Stock Market Prices Do Not Follow Random Walks: Evidence From A Simple Specification Test
Andrew W. Lo
A. Craig MacKinlay
NBER Working Paper Series
National Bureau Of Economic Research
1050 Massachusetts Avenue
Cambridge, MA 02138
In this paper, we test the random walk hypothesis for weekly stock market returns by comparing variance estimators derived from data sampled at different frequencies. The random walk model is strongly rejected for the entire sample period (1962-1985) and for all sub-periods for a variety of aggregate returns indexes and size—sorted portfolios. Although the rejections are largely due to the behavior of small stocks, they cannot be ascribed to either the effects of infrequent trading or time-varying volatilities. Moreover, the rejection of the random walk cannot be interpreted as supporting a mean—reverting stationary model of asset prices, but is more consistent with a specific nonstationary alternative hypothesis.
Stock Market Prices Do Not Follow Random Walks: Evidence From A Simple Specification Test – Introduction
Since Keynes’ now famous pronouncement in his General Theory that most investors’ decisions “can only be taken as a result of’ animal spirits-—of a spontaneous urge to action rather than inaction, and not as the outcome of a weighted average of benefits multiplied by quantitative probabilities,”1 a great deal of research has been devoted to examining the efficiency of stock market price formation. In Fama’s (1970) survey, the vast majority of’ those studies were unable to reject the “efficient markets” hypothesis for common stocks. Although several seemingly anomalous departures from market efficiency have been well-documented,3 many financial economists would agree with Jensen’s (1978) belief that “there is no other proposition in economics which has more solid empirical evidence supporting it than the Efficient Markets Hypothesis.”
Although the precise formulation of an empirically refutable efficient markets hypothesis is obviously model specific, historically the majority of’ such tests have focused on the forecastability of common stock returns. Within this paradigm, which has been broadly categorized as the “random walk” theory of stock prices, few studies have been able to statistically reject the random walk model. However, several recent papers have uncovered new empirical evidence which suggests that stock returns contain stationary or mean-reverting components. For example, Keim and Stambaugh (1986) find statistically significant predictable components in stock prices using forecasts based upon certain predetermined variables. In addition, Fama and French (1986) show that long holding-period returns are significantly negatively serially correlated, implying that 25 to 15 percent of’ the variation of longer-horizon returns is predictable from past returns.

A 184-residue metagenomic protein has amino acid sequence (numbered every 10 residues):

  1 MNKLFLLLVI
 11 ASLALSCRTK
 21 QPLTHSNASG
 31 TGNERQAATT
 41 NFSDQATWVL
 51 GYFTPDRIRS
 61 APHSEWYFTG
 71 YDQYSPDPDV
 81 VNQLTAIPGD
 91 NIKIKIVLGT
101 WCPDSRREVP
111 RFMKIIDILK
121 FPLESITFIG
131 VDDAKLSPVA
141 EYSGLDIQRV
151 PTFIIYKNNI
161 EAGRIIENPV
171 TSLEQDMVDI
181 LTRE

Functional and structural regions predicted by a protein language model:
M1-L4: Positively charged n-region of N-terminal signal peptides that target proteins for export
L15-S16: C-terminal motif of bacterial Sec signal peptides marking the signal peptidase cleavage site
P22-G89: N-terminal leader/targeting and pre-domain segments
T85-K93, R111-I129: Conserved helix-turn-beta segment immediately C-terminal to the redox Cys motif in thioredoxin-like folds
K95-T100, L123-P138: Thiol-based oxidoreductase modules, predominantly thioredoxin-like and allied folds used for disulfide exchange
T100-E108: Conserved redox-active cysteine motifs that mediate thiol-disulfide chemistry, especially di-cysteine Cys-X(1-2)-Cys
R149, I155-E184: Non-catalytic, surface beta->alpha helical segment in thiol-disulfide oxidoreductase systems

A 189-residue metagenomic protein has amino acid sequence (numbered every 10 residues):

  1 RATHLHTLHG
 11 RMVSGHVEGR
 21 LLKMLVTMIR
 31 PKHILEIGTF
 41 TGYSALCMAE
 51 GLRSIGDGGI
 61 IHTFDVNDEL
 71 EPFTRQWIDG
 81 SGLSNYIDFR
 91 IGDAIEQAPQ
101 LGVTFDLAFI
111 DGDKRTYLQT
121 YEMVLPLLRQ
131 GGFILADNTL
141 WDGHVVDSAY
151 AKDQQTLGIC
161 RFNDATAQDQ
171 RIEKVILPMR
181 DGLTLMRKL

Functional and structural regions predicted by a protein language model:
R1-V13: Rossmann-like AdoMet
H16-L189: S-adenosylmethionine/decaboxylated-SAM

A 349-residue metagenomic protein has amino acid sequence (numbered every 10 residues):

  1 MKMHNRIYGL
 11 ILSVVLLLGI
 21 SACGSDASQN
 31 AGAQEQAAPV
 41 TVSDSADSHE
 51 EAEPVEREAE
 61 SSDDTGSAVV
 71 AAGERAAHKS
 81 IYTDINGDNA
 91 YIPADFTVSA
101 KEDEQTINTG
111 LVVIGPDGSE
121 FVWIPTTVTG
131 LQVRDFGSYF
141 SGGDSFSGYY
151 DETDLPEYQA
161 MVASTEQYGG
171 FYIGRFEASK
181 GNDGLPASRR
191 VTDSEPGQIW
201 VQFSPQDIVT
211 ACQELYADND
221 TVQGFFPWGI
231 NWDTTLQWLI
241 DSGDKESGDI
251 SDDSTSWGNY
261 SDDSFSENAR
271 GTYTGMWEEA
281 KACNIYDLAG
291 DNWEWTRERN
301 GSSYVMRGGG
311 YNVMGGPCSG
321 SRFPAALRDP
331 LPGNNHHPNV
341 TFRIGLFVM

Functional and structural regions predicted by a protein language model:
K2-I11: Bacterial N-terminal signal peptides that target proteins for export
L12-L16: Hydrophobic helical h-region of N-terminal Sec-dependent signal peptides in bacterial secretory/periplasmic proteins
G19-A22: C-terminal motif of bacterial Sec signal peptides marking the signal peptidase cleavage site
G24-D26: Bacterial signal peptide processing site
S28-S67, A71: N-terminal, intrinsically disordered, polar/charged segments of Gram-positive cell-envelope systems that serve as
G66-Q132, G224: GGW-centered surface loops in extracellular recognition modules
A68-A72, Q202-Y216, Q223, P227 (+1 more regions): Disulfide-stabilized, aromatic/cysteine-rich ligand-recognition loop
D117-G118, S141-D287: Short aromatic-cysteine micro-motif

In this paper, we provide further evidence that stock prices do not follow random walks by using a simple specification test based upon variance estimators. Our empirical results indicate that the random walk model is generally not consistent with the stochastic behavior of weekly returns, especially for the smaller capitalization stocks. However, in contrast to the negative serial correlation which Fama and French (1986) find for longer horizon returns, we find significant positive serial correlation for weekly and monthly holding-period returns. For example, using 1216 weekly observations from September 6, 1962 to December 26, 1985 we compute the weekly first-order autocorrelation coefficient of the equal-weighted CRSP index to be 30 percent! This empirical puzzle becomes even more striking when we show that it cannot possibly be attributed to either the effects of infrequent trading or heteroscedasticity.
Of course, these results do not necessarily imply that the stock market is inefficient or that prices are not rational assessments of ‘fundamental’ values. As Leroy (1973) and Lucas (1978) have shown, rational expectations equilibrium prices need not even form a martingale sequence, of which the random walk is a special case. Therefore, without a more explicit economic model of the price—generating mechanism, a rejection of the random walk hypothesis has few implications for the efficiency of market price
formation. Although our test results may be interpreted as a rejection of some economic model of efficient price formation, there may exist other plausible models which are consistent with the empirical findings. Our more modest goal in this study is to employ a test which is capable of distinguishing among an interesting set of alternative stochastic price processes.
See full PDF here.